22 June 2018

How to use your super to buy your first home

| Canberra Community Bank
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The government’s new First Home Super Saver Scheme can help you buy your first home.

If saving for your first home is on your list of New Year’s resolutions for 2018, you might want to investigate the federal government’s new First Home Super Saver Scheme.

Announced in the 2017-2018 budget, and introduced into Parliament in early September, the scheme essentially allows individuals to make additional contributions into their super accounts that can later be withdrawn to buy their first home.

More than just a way to “put it away where it can’t be touched”, the benefits of the scheme lie in the tax breaks that potentially allow you to save for a deposit much faster than you could with a standard savings account.

How it works

From 1 July 2017, first home buyers can make voluntary contributions up to $15,000 per financial year, culminating in a maximum withdrawal of $30,000 for a home deposit.

You can start making contributions now, with withdrawals allowable after July 2018.

Contributions can be:

  • undeducted post-tax personal contributions;
  • deducted pre-tax personal contributions;
  • salary sacrifice contributions.

To find out which is best for you, please see your accountant.

The tax breaks

The above super contributions are taxed at just 15 per cent, rather than paying (for example) 30 per cent tax and then putting the money into a savings account. You may also be able to decrease your taxable income (and save on end of financial year tax) at the same time.

Another benefit is the potential higher rate of earnings that can be achieved with your contributions (profits on your investment). And when it comes time to withdraw, the withdrawal is taxed at a marginal tax rate less a 30 per cent offset.

It’s estimated that most first home buyers could boost their savings by at least 30% compared to traditional saving in a standard deposit account. If a couple were buying their first house together, both could make use of the scheme and essentially save upwards of a $50,000 deposit over a few years.

For more information about the scheme, read the fact sheet. To find out how much you could save (in terms of tax and your deposit), check out the First Home Super Saver Scheme Estimator tool.

Securing your first home loan

If you’re a first home buyer and are not really sure where to start, pop into one of your local Community Bank® branches.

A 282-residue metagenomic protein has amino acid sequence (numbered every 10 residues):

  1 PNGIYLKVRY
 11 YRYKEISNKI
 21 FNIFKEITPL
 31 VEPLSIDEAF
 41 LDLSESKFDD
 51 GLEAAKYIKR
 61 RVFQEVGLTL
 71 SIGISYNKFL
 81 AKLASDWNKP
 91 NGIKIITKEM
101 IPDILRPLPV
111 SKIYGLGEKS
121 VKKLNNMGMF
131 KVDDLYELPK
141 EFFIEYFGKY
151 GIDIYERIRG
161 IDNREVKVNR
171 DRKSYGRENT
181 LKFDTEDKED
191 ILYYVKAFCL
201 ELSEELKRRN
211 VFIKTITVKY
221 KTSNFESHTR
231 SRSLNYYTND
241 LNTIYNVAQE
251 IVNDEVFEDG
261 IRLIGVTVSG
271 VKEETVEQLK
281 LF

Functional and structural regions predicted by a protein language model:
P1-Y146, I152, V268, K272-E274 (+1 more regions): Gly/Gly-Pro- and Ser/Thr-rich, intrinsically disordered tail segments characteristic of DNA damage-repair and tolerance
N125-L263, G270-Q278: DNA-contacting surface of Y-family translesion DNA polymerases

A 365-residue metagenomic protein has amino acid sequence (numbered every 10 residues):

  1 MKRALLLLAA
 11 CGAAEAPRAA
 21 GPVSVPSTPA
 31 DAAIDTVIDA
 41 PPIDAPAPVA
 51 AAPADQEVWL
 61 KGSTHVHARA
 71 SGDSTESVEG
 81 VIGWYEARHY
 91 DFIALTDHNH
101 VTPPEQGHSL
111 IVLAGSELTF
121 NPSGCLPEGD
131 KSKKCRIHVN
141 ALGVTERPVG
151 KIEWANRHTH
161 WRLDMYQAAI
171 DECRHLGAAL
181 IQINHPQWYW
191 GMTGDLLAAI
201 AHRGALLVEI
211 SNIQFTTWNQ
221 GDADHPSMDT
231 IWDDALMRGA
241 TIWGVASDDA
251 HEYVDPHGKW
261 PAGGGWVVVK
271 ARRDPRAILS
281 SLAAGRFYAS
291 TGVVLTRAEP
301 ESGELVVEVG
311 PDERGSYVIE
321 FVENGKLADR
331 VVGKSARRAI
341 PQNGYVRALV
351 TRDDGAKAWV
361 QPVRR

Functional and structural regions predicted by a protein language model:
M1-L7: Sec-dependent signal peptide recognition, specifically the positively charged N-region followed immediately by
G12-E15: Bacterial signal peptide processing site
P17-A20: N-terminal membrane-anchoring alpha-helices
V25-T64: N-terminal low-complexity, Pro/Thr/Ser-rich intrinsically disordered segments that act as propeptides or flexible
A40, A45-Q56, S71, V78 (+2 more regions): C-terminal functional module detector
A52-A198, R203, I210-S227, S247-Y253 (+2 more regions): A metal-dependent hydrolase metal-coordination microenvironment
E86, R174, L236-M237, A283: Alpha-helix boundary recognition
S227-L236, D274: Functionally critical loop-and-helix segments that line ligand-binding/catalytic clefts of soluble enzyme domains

We can help you make sense of the First Home Owners grant (including how to apply), determine how much you will need to save for a deposit, and shed light on any part of the purchasing process you might be struggling with.

As part of our ‘Own Your Happy Place’ campaign, first home buyers also pay no upfront fees when they take out a home loan, and get access to very competitive interest rates.

For more information, visit your local Canberra Community Bank branch in:

Curtin: 1/20 Curtin Place, Curtin. Ph: 6260 5140

Jerrabomberra: 2a/2 Limestone Dr, Jerrabomberra. Ph: 6299 8357

Wanniassa: Wanniassa Shopping Centre, Sangster Place. Ph: 6231 9024

Calwell: Calwell Shopping Centre, Webber Crescent. Ph: 6291 3385

Please remember to consult your accountant or financial adviser before making any significant financial decisions.

This is a sponsored article, though all opinions are the author’s own. For more information on paid content, see our sponsored content policy.

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Capital Retro3:43 pm 03 Jan 18

The article recommends applicants to “see their accountant”.

The last time I sought advice from and accountant on a superannuation matter the fee was $300.00 + GST per hour.

To earn enough interest to recoup $330 the fund would have to have a net balance of about $15,000, at least.

The problem with this is it takes too much time and if your circumstances change and you don’t end up buying a house, you’ve just put all your money into a place where you can’t get it out again. While I don’t support using super funds specifically to buy property, surely some kind of securing system by which you use your super funds to secure part of your Homeloan, with payments designed to pay down the secured portion quickly would be much more useful/immediate for 1st home buyers. The current scheme just keeps them out of a market that gets more and more expensive everyday for a longer period.

I appreciate that this has implications of availability of funds for the super industry but surely the ROI on the properties secured against these funds (if only for the person buying their property) is worthwhile over the long term – getting in earlier to pay off a mortgage sooner is generally going to have positive benefits for the purchaser. Plus, you still get to keep your principal super amount. You’d essentially be making youroney work 2x over a life time.

Zac Robinson2:10 pm 02 Jan 18

Agree and good suggestion. The conditions attached to you savings means that it is not an ideal scheme. I would suggest that first home buyers look to a limited guarantee to get into their home quicker and then start paying it down. A limited guarantee means your guarantor only guarantees a portion of their property for only a limited amount of time to help with say a deposit or avoiding LMI. Not widely heard of but available at most financial institutions: https://goo.gl/DDWAj3

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